Mono is a range of 3D printed nylon spectacles, with variable parts, that can be adapted to fit every face perfectly.
There is a seemingly endless range of eye-wear available to consumers. But this range of colors and styles doesn’t necessarily translate into real choice for the wearer. That’s because glasses are mass-produced, so very few pairs will fit any one face perfectly. To tackle that problem, a Hong Kong based architect called Edmond Wong has designed a line of 3D printed nylon spectacles — called Mono — that can be adapted to perfectly fit every wearer.
The glasses come in three frame sizes — small, medium and large — but crucially also have two further adaptable elements: the nose pad and the length of temple, also in small, medium and large. By offering these three options as variables, Mono should theoretically fit any head and face shape. The ultra-light, flexible nylon material and the coiled hinge of the arm also make the design more flexible to individual needs. The frames are printed as a single piece, which reduces the chance of parts breaking or detaching, and lenses are made to order according to prescription. Wearers can choose from standard, tinted and shaded lenses which can be easily popped out and interchanged.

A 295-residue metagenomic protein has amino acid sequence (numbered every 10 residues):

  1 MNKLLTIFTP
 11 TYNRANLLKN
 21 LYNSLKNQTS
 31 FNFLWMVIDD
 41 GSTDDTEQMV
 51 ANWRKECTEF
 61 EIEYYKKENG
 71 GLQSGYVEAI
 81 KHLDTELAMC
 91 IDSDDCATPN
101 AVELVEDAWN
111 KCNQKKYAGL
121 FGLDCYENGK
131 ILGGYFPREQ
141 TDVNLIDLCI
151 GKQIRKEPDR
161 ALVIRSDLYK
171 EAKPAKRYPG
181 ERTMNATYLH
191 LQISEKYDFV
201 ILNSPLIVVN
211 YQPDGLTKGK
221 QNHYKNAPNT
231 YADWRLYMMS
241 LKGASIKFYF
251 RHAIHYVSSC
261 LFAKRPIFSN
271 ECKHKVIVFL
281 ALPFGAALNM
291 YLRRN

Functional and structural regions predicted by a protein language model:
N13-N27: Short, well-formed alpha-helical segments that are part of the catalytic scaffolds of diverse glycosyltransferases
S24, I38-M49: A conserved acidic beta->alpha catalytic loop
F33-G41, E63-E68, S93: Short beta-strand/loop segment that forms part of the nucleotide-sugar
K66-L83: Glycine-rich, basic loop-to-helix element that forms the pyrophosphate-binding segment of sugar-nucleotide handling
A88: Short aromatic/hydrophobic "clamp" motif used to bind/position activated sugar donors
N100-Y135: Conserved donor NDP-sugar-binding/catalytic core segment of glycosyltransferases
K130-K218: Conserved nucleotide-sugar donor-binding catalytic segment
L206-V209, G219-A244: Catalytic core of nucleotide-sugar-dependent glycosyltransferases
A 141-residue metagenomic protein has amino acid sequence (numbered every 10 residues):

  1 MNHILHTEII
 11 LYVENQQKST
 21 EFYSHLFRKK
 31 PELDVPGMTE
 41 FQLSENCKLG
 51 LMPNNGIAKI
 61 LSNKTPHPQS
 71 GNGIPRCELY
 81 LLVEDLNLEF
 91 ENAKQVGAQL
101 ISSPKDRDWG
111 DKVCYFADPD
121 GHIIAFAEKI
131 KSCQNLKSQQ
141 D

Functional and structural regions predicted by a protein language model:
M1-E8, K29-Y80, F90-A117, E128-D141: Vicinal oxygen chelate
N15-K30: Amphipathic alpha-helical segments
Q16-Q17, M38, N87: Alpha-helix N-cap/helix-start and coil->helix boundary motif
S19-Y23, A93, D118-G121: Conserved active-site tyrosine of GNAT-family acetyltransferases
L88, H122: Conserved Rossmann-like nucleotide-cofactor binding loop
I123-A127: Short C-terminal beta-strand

Mono 3D printed eye-wear recently completed a successful Indiegogo campaign and the first frames are expected to reach backers in September. The spectacles come in five different styles and various frame colors. Could other eye-wear designs be 3D printed for a better fit?